Accepting PhD Students

PhD projects

food movements in Latin America and the Caribbean or Scotland; historical and geographical trajectories of single commodities; moral economies and geographies of food; geographies of (de)commodification; interdisciplinary social scientific research related to agri-food systems and development

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Personal profile


I am a senior lecturer in human geography at the University of Edinburgh. My research and teaching develops understanding of the uneven effects of plantation agriculture on environments, cultures, and bodies. 

Current research 

I am currently co-developing research and impact as principal investigator on the following projects:

  • Recipes for Resilience: Engaging Caribbean Youth in Climate Action and Afrodescendant Food Heritage through Story Mapping and Song, AHRC Standard Grant (AH/W004550/1), £10,074, PI; with Co-Is Drs. Patricia Northover, Thera Edwards, Sylvia Mitchell, Nicole Plummer, University of the West Indies, Mona, Jamaica; Dr Kate Crowley, Edinburgh Centre for Carbon Innovation, University of Edinburgh; Anthony Richards, Wild Caribbean. This project provided a forum for Caribbean youth to share their perspectives at COP26. For more about the project, and to hear the stories and song from the project, go to:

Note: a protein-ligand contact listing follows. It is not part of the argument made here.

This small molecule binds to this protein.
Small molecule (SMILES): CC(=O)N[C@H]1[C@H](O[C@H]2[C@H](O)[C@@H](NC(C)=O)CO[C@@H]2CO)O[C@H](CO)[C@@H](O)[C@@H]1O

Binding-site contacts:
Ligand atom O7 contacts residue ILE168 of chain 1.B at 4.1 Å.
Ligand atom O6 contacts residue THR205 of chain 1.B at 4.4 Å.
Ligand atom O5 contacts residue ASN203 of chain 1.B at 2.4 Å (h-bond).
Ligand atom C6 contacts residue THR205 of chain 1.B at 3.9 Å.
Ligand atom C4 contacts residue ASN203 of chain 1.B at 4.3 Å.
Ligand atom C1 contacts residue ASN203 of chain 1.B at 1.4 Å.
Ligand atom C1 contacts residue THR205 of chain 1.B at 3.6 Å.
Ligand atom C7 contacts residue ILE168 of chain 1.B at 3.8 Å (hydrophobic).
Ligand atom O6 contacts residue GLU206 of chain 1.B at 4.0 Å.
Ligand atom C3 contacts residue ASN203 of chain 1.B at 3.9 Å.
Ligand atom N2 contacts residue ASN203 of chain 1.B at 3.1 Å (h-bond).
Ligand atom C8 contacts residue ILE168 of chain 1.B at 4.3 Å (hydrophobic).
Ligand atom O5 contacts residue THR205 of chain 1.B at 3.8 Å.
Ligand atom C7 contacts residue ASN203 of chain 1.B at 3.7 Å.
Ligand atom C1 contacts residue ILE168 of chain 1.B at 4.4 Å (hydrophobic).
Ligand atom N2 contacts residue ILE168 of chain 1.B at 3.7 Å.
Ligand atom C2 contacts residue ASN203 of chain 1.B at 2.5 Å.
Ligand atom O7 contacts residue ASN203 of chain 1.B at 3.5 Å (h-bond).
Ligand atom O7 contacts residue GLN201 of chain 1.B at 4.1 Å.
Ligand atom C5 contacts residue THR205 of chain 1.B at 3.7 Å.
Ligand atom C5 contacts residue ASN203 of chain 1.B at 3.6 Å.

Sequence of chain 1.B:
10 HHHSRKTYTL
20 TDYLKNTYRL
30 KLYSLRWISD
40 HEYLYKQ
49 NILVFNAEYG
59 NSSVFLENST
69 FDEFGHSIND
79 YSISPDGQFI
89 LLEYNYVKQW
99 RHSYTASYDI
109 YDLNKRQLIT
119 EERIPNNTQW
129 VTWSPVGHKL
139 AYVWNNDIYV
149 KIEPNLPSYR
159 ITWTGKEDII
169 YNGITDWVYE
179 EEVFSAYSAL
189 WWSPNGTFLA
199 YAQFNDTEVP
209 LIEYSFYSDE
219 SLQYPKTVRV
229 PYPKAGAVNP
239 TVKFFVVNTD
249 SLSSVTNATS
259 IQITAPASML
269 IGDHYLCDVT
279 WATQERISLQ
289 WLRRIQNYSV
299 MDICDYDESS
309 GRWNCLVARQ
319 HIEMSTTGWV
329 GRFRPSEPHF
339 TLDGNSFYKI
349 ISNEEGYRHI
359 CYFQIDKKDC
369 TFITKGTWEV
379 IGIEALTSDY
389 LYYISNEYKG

• Teaching Climate Justice through Ancestral Plant Heritage in Jamaica (ESRC Impact Accelerator Grant, c. £20,000), PI; with Co-Is: Kate Crowley, Judith Carney, Inna Yaneva-Toraman, Charmaine McKenzie, Anthony Richards, Patricia Northover, Sylvia Mitchell, Nicole Plummer, Thera Edwards). This project will use climate heritage research developed through two recent projects to support and extend the existing work of Jamaica's National 4-H Gardening Programme. Through a two-day workshop with twenty educators in St Catherine, Jamaica, we will co-develop two online teaching resources: a Recipes for Climate Justice Cookbook and a Digital Tour of the Jamaican Hummingbird Taino and Maroon Peoples Ancestral Garden. We will disseminate these resources across the Caribbean through our partners’ contacts and develop an ancestral school gardening network within and beyond Jamaica. The project will support climate heritage research to action, strengthening and extending existing partnerships.